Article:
Is there a future for religion without it? Confirming a long held suspicion of mine about the impact of LSD on the emergence of religion/spirituality in the postwar period in the United States is the sheer amount of attention given to it in the NYT obituary for Huston Smith –a giant in the field of Religion Studies who skirted the border between participation-observation. What grabs my attention about the photograph that I grabbed online is the disconnect between the fire in the eyes and the conventional elegance of the dapper suit and tie. You can read the whole thing here. For a brief perusal, there’s this:
Professor Smith, whose last teaching post was at the University of California, Berkeley, had an interest in religion that transcended the academic. In his joyful pursuit of enlightenment — to “turn our flashes of insight into abiding light,” as he put it — he meditated with Tibetan Buddhist monks, practiced yoga with Hindu holy men, whirled with ecstatic Sufi Islamic dervishes, chewed peyote with Mexican Indians and celebrated the Jewish Sabbath with a daughter who had converted to Judaism.
It was through psychedelic drugs in the early 1960s that Professor Smith believed he came closest to experiencing God.Leary, a Harvard professor who championed mind-altering substances, recruited Professor Smith to help in an investigation of psychedelic drugs. At the time, Professor Smith was teaching philosophy nearby at the Massachusetts Institute of Technology.
Leary thought that he had had a profound religious experience in Mexico in August 1960 when he first ate psilocybin mushrooms, which can produce hallucinations. Accordingly, he wanted religious experts to be part of his Harvard Psilocybin Project for the study of mind-altering drugs. Richard Alpert, a colleague in Harvard’s psychology department, was a critical figure in the initiative. (He later took the name Ram Dass.)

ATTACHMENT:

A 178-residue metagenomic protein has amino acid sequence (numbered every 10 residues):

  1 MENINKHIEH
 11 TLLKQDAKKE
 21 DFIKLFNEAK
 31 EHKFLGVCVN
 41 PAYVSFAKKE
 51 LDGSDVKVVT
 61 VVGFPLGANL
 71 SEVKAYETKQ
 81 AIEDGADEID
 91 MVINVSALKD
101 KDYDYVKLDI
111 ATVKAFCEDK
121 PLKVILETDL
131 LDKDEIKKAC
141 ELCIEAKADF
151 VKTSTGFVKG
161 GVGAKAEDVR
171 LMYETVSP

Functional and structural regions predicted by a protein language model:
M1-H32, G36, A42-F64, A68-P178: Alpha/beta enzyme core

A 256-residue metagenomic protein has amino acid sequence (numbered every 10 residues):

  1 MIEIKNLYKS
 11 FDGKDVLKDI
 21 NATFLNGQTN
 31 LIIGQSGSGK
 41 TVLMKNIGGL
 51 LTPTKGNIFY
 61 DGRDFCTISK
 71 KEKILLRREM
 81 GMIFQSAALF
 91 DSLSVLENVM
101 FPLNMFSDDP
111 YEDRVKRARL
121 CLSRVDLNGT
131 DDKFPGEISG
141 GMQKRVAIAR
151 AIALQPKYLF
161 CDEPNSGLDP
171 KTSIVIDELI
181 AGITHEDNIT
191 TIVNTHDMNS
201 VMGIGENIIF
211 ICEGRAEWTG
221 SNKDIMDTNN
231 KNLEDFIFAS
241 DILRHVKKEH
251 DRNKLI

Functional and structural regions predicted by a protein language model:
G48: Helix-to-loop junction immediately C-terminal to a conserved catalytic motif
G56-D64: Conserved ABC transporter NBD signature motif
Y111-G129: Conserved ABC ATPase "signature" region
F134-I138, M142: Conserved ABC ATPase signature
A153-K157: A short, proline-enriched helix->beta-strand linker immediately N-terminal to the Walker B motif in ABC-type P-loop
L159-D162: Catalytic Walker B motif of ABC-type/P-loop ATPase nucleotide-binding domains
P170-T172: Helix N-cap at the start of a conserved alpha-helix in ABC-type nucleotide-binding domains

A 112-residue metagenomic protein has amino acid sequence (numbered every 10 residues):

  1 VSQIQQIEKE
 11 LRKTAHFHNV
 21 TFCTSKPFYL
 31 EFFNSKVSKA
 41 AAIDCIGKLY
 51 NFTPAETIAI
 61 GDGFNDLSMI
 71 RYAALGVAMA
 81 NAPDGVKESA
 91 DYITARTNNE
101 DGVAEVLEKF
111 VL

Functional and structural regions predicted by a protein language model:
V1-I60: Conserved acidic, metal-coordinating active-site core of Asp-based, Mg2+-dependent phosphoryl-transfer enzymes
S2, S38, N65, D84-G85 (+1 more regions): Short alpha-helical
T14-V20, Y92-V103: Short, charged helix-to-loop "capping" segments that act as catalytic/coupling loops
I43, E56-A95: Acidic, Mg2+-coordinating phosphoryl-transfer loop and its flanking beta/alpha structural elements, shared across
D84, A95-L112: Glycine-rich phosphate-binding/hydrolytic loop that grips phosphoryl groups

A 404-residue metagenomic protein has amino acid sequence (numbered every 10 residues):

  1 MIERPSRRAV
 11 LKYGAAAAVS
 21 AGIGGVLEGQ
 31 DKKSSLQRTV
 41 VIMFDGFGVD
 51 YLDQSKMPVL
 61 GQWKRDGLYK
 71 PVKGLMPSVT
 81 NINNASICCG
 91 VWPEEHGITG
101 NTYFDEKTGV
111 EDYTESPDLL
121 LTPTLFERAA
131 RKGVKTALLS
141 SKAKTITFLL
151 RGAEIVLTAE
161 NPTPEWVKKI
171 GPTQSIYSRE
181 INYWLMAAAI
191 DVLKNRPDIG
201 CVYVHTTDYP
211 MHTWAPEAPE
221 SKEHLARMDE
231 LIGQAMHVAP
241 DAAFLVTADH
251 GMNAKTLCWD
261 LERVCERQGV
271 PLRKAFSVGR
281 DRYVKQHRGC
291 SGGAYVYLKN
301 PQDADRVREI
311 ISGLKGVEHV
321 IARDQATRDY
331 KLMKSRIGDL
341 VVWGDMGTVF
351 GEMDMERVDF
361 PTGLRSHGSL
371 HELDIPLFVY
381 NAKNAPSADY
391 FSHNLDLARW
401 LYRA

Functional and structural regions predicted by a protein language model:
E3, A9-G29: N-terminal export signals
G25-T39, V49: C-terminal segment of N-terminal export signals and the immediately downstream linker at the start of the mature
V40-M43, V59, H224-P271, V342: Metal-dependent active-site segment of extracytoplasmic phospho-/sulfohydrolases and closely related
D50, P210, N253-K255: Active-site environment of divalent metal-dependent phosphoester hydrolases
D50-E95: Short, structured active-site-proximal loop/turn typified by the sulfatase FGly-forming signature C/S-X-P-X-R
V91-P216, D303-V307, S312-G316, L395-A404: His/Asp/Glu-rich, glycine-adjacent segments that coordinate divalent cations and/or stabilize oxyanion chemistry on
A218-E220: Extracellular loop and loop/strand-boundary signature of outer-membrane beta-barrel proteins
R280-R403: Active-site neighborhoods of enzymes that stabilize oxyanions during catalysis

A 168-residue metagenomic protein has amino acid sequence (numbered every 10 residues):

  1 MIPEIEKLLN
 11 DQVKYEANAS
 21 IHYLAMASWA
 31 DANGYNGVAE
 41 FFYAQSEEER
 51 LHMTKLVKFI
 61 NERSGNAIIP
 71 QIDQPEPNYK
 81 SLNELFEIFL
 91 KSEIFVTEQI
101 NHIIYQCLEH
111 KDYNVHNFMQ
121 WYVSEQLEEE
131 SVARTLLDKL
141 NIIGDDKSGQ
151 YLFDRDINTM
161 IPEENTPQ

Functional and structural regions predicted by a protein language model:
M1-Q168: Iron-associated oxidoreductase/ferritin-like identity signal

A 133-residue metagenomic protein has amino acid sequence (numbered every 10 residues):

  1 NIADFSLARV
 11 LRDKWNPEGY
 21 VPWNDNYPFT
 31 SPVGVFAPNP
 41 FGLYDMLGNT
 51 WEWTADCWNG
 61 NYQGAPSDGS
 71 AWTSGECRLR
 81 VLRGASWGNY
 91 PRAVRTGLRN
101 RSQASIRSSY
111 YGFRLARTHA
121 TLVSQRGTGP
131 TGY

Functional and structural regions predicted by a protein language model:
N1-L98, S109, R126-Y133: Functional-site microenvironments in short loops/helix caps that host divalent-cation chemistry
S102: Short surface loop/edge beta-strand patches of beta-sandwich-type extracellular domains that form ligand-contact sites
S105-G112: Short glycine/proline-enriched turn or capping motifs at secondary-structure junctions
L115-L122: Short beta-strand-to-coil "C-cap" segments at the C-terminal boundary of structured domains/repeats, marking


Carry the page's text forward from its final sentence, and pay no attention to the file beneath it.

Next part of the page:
On New Year’s Day in 1961, Leary’s team ingested mushrooms in his living room. “Such a sense of awe,” Professor Smith said afterward. “It was exactly what I was looking for.”
A year later, the group gathered in a church basement as a Good Friday service was being held upstairs and tried an experiment involving 20 volunteers in which half were given the psilocybin mushrooms and the other half a placebo. Professor Smith received the drug, which was legal at the time, and reported that he was certain he had had a personal experience with God. He thought that the voice of a soprano singing upstairs was surely that of an angel.
“From that moment on, he knew that life is a miracle, every moment of it,” Don Lattin wrote in “The Harvard Psychedelic Club,” a 2010 account of the psychedelic research project, “and that the only appropriate way to respond and be mindful of the gift of God’s love was to share it with the rest of the world.”
Professor Smith later became disenchanted with Leary’s “Tune in, turn on, drop out” gospel, but he retained his belief that the briefest of insights from a psychedelic trip could be mind-expanding.
Those early drug experiments, however, were enough for him, he wrote in “Cleansing the Doors of Perception: The Religious Significance of Entheogenic Plants and Chemicals” (2000). (The word entheogenic refers to substances that produce an altered state of consciousness for spiritual purposes — “God-enabling,” in Professor Smith’s words.)
“If someone were to offer me today a substance that (with no risk of producing a bummer) was guaranteed to carry me into the Clear Light of the Void and within 15 minutes would return me to normal,” Professor Smith wrote, “I would decline.”